Franz Joseph Gall was the creator of phrenology, A pseudoscientific discipline that linked the behavior and personality of individuals to the morphology of different areas of their brain, and therefore also of the skull. Despite the inaccuracy of his assumptions, Gall is a key figure in the history of the anatomical study of the brain.
In this article, we’ll review Gall’s biography, work, and contributions. We will focus on the most relevant aspects of phrenology, a term Gall himself opposed, considering that it moved his proposals away from the fields of anatomy and physiology.
Biography of Franz Joseph Gall
Franz Joseph Gall was born in Tiefenbronn, Germany, in 1758. His parents were nobles of Lombard origin and devout Catholics; Gall was the second of his twelve children, so they tried to get him to become a priest. However, he was more interested in human behavior and anatomy than religion, so he studied medicine in Strasbourg.
Gall moved to Vienna, Austria to complete his studies. There he was the pupil of two medical personalities of the 18th century: Maximilian Stoll and Johann Hermann. He majored in neuroanatomy, although he paid more attention to the brain than to the rest of the nervous system.
His first job was in a mental hospital, where he observed inmates. Soon after, he opened his own clinic, also in the city of Vienna, and began to make himself known through his writings and lectures; this earned him to offer him the post of chief medical officer of the Austrian court, which Gall refused.
In 1796, Gall began to lecture on his hypothesis that the size and shape of different areas of the brain can be determined by inspecting the skull, and that this information reveals personality and intellectual capacity. His collaborator Johann Gaspar Spurzheim called the discipline “phrenology”, although Gall considered it neuroanatomy.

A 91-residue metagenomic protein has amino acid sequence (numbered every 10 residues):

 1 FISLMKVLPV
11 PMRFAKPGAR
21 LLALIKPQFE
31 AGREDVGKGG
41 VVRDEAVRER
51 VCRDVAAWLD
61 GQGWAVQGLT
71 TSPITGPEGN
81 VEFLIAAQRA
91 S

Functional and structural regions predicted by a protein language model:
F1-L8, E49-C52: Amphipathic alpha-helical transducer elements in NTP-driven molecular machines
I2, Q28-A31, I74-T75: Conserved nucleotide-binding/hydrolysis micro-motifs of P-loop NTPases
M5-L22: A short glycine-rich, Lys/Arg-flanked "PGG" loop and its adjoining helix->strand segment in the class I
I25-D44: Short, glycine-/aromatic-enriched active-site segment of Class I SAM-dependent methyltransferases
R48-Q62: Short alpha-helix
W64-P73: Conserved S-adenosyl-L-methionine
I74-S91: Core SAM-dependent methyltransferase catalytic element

After working in Vienna, Gall also worked in Berlin and Paris; died in Montrouge, near the French capital, in 1828. The two fundamental works of Gall are entitled “The functions of the brain and each of its parts” and “Anatomy and physiology of the nervous system in general and of the brain in particular”.
What is phrenology?
Generally speaking, Franz Joseph Gall asserted that a each area of the brain corresponds to a certain mental function, And that the association between anatomy and behavior can be studied by analyzing the shape of the part of the skull which covers a particular region of the brain.
More specifically, the method of Gall and his followers was to examine irregularities, bumps and cracks in the outer part of the skull using his fingers, as well as instruments such as tape measures and the famous craniometer. , a calibrator created specifically to assess the morphology of the skull. .
Phrenology was popular during the first half of the 19th century. Gall’s ideas spread throughout Europe from his heart of Edinburgh, and from the old continent came to America and Africa to coincide in time with the colonization and conquest of these territories by European countries. .
However, and although Gall has inspired a large number of scholars and theorists and continues to influence certain approaches punctually today, the strong opposition of the scientific community to phrenology has led to this pseudoscience being discredited some 40 years after Gall was founded. started to propagate his assumptions.
The legacy of Franz Joseph Gall
While it is undeniable that certain areas of the brain are crucial in certain mental processes, such as the hippocampus and memory consolidation or the amygdala and emotional learning, today approaches similar to those of Gall are being considered in general rule as reductionist and erroneous from high ground.
However, Gall’s phrenology was an important step in the development of neuroanatomy as it solidified the idea. the localization of mental functions in specific areas of the brain. Discoveries such as those by Broca and Wernicke on brain regions associated with language roughly followed Gall’s line of research.
At the present time, neuropsychological explanations of a locational nature have lost their validity due to the increase in knowledge about the actual functioning of cerebral pathways and the rise in perspective of neural networks, both in neuroanatomy and in cognitive psychology. .
On the other hand, Gall’s neuroanatomical work promoted progress in dissection techniques because he helped popularize the method of separating brain fibers one by one instead of cutting portions of tissue arbitrarily. It also inspired Cesare Lombroso’s disturbing assumptions about the influence of anatomy on crime.